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Tlo-be-nel-ly

1910 Elbridge Ayer Burbank Born: Harvard, Illinois 1858 Died: San Francisco, California 1949 oil on canvas 30 1/4 x 17 1/2 in. (76.8 x 44.4 cm) Smithsonian American Art Museum Bequest of Victor Justice Evans 1985.66.362,069 Smithsonian American Art Museum
Luce Foundation Center, 4th Floor, 32B


Luce Center Label

Elbridge Ayer Burbank wanted to portray as many American Indians as possible because he considered their very survival to be threatened. By 1914 he had created more than 1200 portraits that, displayed together, had the effect of turning his sitters into types instead of individuals. He dressed his subjects in costumes, weapons, and war paint for an “authentic” effect, yet most of Burbank’s sitters were fully assimilated into the modern world. For example, Tlo-be-nel-ly’s flowered trousers were likely mass-produced, but the artist masked this modern reality with a colorful array of handwoven blankets and jewelry.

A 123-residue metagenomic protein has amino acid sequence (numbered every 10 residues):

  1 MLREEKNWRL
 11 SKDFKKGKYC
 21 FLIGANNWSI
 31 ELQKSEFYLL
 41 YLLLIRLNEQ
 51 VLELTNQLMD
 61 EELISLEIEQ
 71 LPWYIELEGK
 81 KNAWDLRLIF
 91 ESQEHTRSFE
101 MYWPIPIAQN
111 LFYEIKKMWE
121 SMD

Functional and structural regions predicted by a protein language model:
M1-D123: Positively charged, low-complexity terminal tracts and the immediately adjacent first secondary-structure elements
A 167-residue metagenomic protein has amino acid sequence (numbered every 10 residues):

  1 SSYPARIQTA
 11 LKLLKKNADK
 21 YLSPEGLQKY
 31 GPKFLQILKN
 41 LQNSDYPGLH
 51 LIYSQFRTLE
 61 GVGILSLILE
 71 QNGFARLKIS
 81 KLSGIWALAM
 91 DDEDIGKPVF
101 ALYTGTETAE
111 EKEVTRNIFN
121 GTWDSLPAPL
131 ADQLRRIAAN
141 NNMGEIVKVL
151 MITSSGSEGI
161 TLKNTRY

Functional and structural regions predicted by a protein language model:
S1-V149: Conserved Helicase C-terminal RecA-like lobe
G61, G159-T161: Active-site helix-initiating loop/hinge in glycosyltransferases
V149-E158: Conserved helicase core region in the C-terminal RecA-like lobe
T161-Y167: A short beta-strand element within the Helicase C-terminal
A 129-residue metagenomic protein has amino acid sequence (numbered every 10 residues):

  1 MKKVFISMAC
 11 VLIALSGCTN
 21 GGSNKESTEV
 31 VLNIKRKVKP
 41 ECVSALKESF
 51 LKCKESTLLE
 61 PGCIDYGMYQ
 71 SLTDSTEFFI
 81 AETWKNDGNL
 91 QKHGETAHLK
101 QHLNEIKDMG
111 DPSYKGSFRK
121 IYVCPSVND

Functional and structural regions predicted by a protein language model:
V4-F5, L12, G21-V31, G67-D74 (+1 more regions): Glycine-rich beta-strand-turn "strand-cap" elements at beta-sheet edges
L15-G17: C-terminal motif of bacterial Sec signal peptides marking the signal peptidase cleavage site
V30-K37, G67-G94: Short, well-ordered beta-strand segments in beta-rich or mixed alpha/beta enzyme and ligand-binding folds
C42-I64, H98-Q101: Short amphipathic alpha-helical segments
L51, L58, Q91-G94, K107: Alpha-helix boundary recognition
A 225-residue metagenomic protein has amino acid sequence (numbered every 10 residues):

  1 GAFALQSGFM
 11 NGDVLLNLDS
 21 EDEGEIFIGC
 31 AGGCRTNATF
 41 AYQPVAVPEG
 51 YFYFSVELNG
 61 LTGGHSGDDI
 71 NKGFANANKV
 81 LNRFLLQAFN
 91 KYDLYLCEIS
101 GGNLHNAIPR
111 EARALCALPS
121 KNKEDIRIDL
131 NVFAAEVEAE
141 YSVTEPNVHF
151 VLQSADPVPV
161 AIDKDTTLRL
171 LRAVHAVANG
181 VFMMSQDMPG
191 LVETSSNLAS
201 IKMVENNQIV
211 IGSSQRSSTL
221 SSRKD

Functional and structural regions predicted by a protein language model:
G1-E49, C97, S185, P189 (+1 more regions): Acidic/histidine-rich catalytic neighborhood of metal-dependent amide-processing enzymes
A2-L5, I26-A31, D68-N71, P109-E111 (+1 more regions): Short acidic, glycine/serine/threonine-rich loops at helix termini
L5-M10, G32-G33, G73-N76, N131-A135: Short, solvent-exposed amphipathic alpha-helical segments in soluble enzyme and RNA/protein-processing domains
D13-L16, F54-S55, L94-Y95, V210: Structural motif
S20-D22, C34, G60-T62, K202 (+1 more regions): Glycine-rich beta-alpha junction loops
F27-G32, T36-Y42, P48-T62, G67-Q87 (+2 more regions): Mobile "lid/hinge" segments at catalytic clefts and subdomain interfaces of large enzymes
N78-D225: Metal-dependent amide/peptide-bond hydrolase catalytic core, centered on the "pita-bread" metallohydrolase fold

Keywords

Dress - ethnic - Indian dress

Ethnic - Indian - Navajo

Portrait male - Tlo-Be-Nel-Ly - full length

painting

paint - oil

fabric - canvas

About Elbridge Ayer Burbank

Born: Harvard, Illinois 1858 Died: San Francisco, California 1949

More works in the collection by
Elbridge Ayer Burbank